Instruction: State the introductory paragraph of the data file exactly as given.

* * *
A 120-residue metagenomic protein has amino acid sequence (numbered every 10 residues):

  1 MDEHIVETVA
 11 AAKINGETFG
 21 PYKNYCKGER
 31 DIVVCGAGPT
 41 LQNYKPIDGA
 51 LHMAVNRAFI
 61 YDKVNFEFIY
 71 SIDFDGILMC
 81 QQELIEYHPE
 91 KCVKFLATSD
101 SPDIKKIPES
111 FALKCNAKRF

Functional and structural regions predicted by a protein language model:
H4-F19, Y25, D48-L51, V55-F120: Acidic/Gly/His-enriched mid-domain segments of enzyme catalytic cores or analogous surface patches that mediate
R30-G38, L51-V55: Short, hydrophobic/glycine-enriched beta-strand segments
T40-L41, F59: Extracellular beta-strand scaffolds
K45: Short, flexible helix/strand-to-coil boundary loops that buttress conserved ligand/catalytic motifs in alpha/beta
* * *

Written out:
A 120-residue metagenomic protein has amino acid sequence (numbered every 10 residues):